2002 Conference Proceedings

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Scott Palm
Service Alternatives of Washington
Everett, WA

Randy Horton
North Los Angeles County Regional Center
Sylmar, CA

Ryan Duncanwood
Whittier, CA

Kim Vuong
Dayle McIntosh Center
Garden Grove, CA

All people who use augmentative communication are invited to participate in this session. During the two-hour session, we will begin to plan a west-coast augmentative communicators conference similar to the Pittsburgh Employment Conference (PEC). All session chairs and panel members will be people who use AAC.

Scott Palm, an augmentative communicator from Everett, Washington, will serve as moderator for the two-hour session.

During the first talk, Randy Horton will present highlights from the 2001 Pittsburgh Employment Conference (PEC) on videos and in his own words. This is a conference of augmented communicators who come together to discuss issues that are important to us. The theme of the 2001 conference was Attendant Care and Mentoring for Employment. Speaking as a member of the audience, Mr. Horton suggested that the major problem with attendant care, from the employer's point of view, is inadequate pay. Attendants don't make a living wage. He suggested that the conference participants should draft a petition supporting a living wage for attendants. He helped draft the petition and it is now posted on the Internet. Copies of the petition will be available for signing during the session. Mr. Horton will show videos of the town meeting at PEC 2001. Over 70 people who use augmentative communication formed a circle in the banquet room and discussed a wide range of topics, including funding sources for devices and attendant care. Horton also gave one of the major talks at the conference. He discussed the fact that many people who use AAC need spoken and written language teaching to use AAC effectively. He talked about his disastrous history of failure with AAC devices, followed by learning to use AAC during teaching sessions that sharpened his literacy and spoken language skills. He will show highlights from his talk.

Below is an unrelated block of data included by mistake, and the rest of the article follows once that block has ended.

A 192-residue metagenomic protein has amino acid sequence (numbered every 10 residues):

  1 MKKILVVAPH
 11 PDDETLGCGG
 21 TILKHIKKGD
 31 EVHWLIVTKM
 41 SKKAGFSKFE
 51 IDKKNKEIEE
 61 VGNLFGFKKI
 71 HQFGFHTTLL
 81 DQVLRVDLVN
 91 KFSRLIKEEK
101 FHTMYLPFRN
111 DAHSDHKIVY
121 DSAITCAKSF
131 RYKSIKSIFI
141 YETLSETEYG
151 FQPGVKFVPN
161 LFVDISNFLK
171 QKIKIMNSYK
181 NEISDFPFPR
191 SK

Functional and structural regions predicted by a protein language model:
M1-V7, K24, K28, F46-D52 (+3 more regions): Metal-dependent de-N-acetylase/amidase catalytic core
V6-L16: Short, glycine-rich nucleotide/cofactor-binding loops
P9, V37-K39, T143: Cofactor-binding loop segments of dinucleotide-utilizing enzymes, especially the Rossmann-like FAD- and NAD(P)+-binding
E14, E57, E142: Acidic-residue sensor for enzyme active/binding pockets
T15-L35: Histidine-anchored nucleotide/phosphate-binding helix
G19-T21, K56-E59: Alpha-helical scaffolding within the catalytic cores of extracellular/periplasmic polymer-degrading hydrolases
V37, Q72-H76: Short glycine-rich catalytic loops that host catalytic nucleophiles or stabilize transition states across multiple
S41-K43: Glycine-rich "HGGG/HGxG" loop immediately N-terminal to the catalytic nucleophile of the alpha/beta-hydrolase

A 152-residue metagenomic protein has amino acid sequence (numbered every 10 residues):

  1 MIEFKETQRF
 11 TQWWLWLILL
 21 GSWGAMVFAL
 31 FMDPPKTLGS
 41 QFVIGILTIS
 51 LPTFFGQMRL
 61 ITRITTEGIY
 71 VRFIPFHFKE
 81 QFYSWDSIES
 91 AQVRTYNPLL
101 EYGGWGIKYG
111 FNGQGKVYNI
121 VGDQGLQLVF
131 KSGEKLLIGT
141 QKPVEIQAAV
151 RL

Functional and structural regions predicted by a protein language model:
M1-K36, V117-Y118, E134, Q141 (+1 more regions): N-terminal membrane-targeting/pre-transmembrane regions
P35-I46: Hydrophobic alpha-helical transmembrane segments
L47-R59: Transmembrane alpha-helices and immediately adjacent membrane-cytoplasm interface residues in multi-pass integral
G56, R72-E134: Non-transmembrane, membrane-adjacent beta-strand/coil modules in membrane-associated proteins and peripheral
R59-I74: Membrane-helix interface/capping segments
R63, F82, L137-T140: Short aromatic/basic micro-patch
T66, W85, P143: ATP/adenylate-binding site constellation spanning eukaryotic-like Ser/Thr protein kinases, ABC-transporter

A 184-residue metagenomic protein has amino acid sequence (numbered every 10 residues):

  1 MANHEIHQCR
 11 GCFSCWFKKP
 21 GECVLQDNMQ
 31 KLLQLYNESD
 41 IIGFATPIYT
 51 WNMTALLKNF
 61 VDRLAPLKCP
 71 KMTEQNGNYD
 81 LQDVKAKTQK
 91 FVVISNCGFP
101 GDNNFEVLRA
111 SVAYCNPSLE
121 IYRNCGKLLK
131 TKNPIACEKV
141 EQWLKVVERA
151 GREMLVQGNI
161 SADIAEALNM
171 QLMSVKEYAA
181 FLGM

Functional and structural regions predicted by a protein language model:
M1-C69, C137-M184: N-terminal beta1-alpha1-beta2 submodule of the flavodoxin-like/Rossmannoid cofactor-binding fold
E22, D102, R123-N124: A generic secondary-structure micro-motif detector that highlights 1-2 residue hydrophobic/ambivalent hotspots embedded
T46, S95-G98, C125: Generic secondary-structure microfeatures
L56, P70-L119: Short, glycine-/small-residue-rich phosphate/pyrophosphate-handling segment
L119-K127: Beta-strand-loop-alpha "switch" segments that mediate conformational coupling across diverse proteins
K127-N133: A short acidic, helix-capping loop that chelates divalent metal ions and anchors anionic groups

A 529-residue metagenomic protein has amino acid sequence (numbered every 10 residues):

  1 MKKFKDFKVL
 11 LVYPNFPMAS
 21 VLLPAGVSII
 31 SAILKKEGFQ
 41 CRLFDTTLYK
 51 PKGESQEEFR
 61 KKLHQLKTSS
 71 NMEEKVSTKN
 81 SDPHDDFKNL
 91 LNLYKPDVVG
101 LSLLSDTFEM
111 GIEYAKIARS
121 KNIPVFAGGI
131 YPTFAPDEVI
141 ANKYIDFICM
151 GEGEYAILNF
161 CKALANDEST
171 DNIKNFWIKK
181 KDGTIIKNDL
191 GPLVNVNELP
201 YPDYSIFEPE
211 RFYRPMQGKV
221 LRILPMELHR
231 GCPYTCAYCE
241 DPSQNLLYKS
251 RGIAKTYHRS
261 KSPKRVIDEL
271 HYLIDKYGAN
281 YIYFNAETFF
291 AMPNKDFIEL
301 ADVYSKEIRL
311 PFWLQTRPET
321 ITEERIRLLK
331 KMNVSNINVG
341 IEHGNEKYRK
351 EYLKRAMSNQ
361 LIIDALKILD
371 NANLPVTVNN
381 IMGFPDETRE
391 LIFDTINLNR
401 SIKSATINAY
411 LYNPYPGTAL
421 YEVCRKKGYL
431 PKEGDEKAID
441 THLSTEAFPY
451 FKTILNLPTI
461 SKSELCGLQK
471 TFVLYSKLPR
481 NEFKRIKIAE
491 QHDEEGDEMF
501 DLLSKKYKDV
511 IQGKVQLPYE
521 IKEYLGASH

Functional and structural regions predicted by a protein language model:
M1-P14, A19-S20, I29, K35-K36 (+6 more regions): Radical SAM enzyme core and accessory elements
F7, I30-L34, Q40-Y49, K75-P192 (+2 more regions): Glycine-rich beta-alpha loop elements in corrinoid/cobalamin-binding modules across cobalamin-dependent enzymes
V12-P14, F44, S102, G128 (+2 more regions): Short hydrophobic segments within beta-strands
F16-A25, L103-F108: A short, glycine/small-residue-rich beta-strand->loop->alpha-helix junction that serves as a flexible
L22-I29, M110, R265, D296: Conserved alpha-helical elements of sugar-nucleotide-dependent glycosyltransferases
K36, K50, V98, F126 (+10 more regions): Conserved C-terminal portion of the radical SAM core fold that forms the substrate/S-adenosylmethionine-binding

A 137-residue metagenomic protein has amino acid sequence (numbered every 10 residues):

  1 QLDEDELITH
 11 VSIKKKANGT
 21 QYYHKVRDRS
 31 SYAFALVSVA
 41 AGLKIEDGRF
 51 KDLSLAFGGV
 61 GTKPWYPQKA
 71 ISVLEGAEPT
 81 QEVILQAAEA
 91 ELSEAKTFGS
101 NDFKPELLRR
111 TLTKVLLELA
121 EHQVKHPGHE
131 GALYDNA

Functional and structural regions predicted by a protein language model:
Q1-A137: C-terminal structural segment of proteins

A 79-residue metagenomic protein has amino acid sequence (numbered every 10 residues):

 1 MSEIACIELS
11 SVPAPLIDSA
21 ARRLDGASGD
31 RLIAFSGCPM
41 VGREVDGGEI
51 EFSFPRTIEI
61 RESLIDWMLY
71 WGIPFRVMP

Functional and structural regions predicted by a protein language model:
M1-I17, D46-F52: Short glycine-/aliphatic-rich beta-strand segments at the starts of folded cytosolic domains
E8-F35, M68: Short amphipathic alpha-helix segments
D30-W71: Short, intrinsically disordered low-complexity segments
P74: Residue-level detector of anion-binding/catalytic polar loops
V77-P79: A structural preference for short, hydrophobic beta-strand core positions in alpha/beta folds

Next, Ryan Duncanwood will chair a 45-minute town meeting. In addition to being a consultant and speaker at many conferences, workshops and university classes, Mr. Duncanwood is an avid fan of the Pittsburgh Employment Conference. He has attended PEC for the past five years. One of his favorite PEC highlights is the town meeting. This is where the community comes together to discuss disability rights issues, make suggestions to device manufacturers, discuss money and funding issues, make jokes and get to know each other. This is Duncanwood's chance to chair the first town meeting of augmentative communicators on the west coast. Any person who uses AAC to communicate will be given the microphone during this 45-minute session. The main focus will be planning a west coast conference for 2003, including selecting a theme and suggestions about how to do outreach to people who use or need to use AAC. Any topic of interest to people who use AAC will be welcome during the town meeting. Prepared comments save time and let you fully speak your mind, but you are welcome to tell us anything new that comes up.

After the town meeting, Kim Vuong will chair a panel of people who have used AAC to communicate while employed. Each panel member will talk about personal employment experiences and how to use AAC on the job. Ms. Vuong is currently employed at the Dayle McIntosh Center in Orange County. She is a resource specialist for information about augmentative communication technology. Scott Palm will discuss his employment history, including doing data entry for the Washington State liquor Control Board and working as permanent staff with Congressman John Miller until he retired.

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